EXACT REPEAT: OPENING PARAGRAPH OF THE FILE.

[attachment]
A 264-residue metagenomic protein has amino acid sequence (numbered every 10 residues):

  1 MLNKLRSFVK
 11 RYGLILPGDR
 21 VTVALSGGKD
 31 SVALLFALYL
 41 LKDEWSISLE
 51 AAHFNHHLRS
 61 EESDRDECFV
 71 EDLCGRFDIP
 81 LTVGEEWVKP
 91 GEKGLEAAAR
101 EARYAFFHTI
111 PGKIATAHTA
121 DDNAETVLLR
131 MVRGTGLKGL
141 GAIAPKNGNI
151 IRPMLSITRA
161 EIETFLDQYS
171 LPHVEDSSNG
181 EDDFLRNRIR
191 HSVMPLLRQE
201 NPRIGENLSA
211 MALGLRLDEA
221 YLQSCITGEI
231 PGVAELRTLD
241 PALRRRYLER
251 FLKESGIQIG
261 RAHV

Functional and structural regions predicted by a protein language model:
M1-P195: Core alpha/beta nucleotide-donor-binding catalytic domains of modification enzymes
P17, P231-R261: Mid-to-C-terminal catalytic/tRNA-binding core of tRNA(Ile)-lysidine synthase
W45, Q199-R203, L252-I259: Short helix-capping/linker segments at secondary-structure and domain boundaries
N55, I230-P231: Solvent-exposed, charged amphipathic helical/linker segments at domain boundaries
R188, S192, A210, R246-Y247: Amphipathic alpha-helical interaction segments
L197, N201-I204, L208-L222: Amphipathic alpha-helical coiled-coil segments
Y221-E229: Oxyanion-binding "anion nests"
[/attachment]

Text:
A 264-residue metagenomic protein has amino acid sequence (numbered every 10 residues):